The chairwoman of political party Eesti 200, Dr. Kristina Kallas, has seen up close and personal how Estonia’s “masculine” political culture marginalizes female candidates and deters other women from running for office. During our conversation about women in politics, she admitted that politics in Estonia “is more fist-fight oriented than compromise-oriented,” but wished for more women in office to fight for “win-win situations rather than winner-take-all situations”. In a recent interview with EuroNews, Kaja Kallas described how she has been pigeonholed by outdated tradition and antiquated expectations, saying she has been “advised to do something differently, to “wear trousers, cut [my] hair, be more aggressive, speak with a lower voice.”
Estonian-language media have been rife with commentary about how Kaja Kallas’ gender played a role in the aggressive maneuver by the Centre Party to displace her and the Reform Party, but the media have also be complicit in reinforcing stereotypes. In an interview, Social Democrat party (SDE) member Triin Toomesaar pointed out the fact that when the media describe Kallas, they often feel the need to label her as “Siim Kallas” [the former Reform Party chairman] daughter” rather than let her stand on her own as an influential politician.
Kadi Viik, one of the co-organizers of the January Women’s March in Tallinn, remarked in an interview: “I’ve heard from a person that participates in the current government coalition talks that [the parties] have discussed [whether] anything would be wrong with women staying at home and only men working…[the coalition] will seriously affect women everywhere if there are people in the government who question women’s right to work.” Despite the efforts by Ratas to tone down the rhetoric and policies of EKRE, the party still maintains categorically views from Isamaa and Centre on issues of ethnic Russian citizenship, the registered partnership act, and partial state funding for abortion. Offensive comments by EKRE chairman Mart Helme and deputy chairman Martin Helme about gynecologists and women have stirred the pot and fostered further suspicion about the degrading effects that EKRE will have on liberal progress in Estonia if the party becomes a part of government. The recent upheaval in Tallinn has brought to the forefront a number of women’s issues, such as the gender pay gap and violence against women, that have long simmered under the surface for Estonian society.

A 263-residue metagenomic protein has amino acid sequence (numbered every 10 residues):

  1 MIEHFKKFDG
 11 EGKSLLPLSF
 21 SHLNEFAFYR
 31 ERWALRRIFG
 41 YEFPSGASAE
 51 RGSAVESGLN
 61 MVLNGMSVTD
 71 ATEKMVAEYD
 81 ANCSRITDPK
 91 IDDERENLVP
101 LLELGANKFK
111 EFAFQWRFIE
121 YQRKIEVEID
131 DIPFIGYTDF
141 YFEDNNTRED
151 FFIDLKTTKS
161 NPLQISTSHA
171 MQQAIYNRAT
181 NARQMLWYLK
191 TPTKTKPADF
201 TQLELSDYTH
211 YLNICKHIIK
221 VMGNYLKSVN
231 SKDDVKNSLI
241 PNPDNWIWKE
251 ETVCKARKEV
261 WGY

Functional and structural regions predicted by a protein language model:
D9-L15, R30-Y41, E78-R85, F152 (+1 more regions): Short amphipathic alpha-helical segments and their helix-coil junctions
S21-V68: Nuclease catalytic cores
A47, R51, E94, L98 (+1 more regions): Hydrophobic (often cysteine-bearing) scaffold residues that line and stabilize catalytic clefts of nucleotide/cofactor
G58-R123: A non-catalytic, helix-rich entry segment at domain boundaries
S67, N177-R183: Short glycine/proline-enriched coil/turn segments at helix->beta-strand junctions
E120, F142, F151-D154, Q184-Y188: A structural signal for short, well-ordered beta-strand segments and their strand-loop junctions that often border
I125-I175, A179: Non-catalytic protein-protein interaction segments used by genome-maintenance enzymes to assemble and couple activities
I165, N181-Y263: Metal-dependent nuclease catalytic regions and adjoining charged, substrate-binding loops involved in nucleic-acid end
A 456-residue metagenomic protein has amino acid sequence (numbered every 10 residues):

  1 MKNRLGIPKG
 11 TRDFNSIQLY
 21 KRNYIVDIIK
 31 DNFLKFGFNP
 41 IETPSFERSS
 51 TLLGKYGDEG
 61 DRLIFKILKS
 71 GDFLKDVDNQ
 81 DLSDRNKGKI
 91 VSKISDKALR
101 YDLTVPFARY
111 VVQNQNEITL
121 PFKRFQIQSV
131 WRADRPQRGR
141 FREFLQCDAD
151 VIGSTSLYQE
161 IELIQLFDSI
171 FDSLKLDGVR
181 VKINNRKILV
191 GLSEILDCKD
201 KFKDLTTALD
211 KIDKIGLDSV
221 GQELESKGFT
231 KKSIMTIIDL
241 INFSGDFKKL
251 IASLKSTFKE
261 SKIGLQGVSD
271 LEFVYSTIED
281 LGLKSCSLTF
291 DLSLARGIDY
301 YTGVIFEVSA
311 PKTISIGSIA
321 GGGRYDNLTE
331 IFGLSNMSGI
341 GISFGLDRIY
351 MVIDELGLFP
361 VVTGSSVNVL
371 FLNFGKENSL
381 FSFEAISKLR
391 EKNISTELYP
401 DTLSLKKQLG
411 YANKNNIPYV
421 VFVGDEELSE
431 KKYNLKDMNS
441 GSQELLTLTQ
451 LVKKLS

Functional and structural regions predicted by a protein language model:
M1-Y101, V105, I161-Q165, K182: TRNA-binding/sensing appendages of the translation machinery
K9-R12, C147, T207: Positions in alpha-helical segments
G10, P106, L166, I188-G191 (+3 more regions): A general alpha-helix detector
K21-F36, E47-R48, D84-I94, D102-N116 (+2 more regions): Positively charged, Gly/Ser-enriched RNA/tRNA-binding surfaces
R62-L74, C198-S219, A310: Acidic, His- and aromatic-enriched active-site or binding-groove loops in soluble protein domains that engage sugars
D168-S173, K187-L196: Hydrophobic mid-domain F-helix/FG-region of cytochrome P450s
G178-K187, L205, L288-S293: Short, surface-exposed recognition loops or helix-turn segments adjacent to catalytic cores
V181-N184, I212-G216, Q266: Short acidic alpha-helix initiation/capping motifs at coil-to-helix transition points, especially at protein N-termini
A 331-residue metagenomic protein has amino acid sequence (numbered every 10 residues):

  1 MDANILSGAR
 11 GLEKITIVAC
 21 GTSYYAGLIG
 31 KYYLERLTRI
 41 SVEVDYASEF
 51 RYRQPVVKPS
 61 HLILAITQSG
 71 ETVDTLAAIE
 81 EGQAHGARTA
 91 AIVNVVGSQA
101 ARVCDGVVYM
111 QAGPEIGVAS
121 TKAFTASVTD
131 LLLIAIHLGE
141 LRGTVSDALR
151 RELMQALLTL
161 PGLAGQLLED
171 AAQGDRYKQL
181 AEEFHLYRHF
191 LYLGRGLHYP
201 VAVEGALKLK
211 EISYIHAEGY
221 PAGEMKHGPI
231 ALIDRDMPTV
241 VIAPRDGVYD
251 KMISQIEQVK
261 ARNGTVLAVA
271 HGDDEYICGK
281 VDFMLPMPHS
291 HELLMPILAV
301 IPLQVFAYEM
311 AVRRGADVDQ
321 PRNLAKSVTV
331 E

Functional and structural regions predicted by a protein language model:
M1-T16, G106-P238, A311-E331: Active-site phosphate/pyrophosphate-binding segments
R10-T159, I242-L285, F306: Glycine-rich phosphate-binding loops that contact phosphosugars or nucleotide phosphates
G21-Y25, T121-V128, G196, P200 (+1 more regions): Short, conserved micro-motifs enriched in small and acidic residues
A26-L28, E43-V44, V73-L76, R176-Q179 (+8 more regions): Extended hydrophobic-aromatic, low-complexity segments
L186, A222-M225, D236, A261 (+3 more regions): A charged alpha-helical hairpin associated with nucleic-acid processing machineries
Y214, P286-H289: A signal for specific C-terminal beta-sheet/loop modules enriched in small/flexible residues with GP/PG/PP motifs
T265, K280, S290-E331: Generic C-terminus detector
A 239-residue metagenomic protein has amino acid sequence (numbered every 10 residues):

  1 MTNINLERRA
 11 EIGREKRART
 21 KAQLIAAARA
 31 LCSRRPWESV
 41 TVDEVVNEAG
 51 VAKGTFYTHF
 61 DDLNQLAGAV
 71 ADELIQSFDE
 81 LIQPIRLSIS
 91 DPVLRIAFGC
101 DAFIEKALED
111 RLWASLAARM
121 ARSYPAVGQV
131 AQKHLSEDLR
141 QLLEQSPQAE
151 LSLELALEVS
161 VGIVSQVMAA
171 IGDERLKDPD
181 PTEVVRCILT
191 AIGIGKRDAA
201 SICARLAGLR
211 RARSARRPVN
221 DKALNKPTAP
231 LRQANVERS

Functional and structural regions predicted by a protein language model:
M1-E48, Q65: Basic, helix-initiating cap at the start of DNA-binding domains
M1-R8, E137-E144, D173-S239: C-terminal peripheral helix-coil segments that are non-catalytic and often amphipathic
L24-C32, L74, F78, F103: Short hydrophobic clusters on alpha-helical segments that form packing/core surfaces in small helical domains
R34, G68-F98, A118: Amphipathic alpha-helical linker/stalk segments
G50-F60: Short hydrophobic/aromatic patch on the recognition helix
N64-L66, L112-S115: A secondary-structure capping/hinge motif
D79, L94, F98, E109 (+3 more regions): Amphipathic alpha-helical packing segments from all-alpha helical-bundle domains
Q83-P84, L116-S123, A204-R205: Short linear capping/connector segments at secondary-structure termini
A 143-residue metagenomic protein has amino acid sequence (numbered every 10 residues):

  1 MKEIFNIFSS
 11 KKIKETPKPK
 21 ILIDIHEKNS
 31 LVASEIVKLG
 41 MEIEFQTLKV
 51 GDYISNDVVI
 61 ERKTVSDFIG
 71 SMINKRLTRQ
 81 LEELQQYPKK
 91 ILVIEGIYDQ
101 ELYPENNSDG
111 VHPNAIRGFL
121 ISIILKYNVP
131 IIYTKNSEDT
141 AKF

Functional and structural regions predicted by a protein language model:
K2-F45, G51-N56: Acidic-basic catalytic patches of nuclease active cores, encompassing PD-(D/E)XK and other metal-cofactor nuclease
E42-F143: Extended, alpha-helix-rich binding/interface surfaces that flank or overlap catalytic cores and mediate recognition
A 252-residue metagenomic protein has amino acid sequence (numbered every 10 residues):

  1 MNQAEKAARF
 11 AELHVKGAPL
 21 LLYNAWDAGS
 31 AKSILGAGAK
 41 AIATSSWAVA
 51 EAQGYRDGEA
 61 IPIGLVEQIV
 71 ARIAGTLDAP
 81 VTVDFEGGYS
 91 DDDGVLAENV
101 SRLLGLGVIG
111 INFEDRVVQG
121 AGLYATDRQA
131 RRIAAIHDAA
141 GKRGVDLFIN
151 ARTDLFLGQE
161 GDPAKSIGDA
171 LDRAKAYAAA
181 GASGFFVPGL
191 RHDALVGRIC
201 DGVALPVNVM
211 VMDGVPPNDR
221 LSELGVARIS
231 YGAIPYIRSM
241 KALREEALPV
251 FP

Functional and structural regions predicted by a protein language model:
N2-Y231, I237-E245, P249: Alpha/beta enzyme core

The recent elections tell two completely different tales. On one hand, we should celebrate the greater representation of women in Parliament. On the other hand, it is difficult to ignore the undercurrents of misogyny and sexism that continue to influence the political landscape. The steep drop in the popularity of the Centre Party, as shown by a poll released at the end of March, may be the first indication of the casualties caused by the decision to engage in negotiations with EKRE. Voters remain staunchly opposed to the negotiations between Centre, EKRE, and Isamaa, which have waffled slightly, and the Reform Party remains optimistic about forming a government. Even if the negotiations take a turn for the better and the Reform Party recovers their leverage, it would be naive to ignore the damage done to voter confidence, women’s empowerment, and faith in government.